Publication

Victor Gollancz 1980

REVIEW:

“The book, well adapted to a junior readership, nevertheless has that little bit extra, of feeling and psychological implication, that inner balance, that marks it cut from the general run of stories for the middle years”

  Margery Fisher, Growing Point

ISBN 0575 025514

(age 8  to 10)

Jacket illustration by

Mary Rayner
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Cass the Brave

Cass and her twin sister Carrie leave London for the country where their father has become Vicar of an ancient church. On her first evening there, Cass picks a leaf from St Govan’s fig tree despite a warning prophecy that “he who picks a leaf will need a hearse”. Soon her time is fully occupied with choir practices, a visit from the Bishop, adjusting to life with a new stepmother, coping with the lodgers and even a haunting! She makes a new friend, too, a strange boy called Matt who owns an old, white horse. But at the back of her mind, the threat of the fig tree is constantly present ...

Besides being an exciting adventure story, Cass The Brave is an entertaining account of the life of an accident-prone ten-year-old with a new mother, a conscientious father, and a saintly twin sister to contend with.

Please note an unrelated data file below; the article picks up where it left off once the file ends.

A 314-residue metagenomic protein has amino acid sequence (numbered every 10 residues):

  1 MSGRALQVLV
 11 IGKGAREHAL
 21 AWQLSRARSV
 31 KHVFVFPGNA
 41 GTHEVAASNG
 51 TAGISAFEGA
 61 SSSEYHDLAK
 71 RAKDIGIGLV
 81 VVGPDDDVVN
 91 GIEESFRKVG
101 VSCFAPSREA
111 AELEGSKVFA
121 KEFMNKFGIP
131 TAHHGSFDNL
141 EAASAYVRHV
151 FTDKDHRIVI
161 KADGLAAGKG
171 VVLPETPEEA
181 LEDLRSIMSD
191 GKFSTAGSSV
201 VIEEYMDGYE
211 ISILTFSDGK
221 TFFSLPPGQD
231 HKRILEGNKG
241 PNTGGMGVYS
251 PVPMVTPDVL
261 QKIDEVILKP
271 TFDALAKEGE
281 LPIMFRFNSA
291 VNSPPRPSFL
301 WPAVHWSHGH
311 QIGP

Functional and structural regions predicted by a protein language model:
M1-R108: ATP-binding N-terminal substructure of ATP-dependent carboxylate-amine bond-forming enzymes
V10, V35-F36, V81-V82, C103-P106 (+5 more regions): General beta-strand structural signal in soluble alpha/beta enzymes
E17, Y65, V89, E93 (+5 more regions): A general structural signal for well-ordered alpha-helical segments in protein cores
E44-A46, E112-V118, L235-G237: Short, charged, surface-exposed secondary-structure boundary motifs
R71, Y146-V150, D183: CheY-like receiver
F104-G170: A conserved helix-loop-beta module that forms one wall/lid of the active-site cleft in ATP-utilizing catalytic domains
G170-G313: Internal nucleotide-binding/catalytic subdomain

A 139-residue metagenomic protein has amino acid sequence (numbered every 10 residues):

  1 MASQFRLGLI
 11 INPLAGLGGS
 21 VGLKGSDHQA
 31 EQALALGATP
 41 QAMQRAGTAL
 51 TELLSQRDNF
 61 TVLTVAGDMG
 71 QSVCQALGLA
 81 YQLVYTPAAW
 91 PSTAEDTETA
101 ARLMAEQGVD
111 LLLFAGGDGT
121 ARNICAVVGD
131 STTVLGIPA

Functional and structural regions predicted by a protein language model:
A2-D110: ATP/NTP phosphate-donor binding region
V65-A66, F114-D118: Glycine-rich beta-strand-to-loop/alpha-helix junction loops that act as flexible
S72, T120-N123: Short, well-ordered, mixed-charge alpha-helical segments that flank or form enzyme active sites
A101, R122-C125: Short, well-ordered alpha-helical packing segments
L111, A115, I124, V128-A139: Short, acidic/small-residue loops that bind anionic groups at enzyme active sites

Publication

 Victor Gollancz 1978

REVIEW:

Twin sisters go to the country where their father has become vicar of an ancient church – and one picks a leaf from a fig tree despite a warning prophecy…an exciting adventure tale.”

The Star, Sheffield

 "... a quieter, more domestic tale but has acute observation of a ten-year-old’s feelings and actions which will ensure the involvement of the young reader.  Griselda Gifford manages to produce a good story about and for real children while introducing deeper themes to give the plot more substance…"

"An exciting adventure story … gives a very entertaining and sometimes very funny picture of a mischievous child."

 Reading Time

ISBN 0575 020911

(age 8 to 10)

Jacket illustration by

Jael Jordan
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Mirabelle's Secret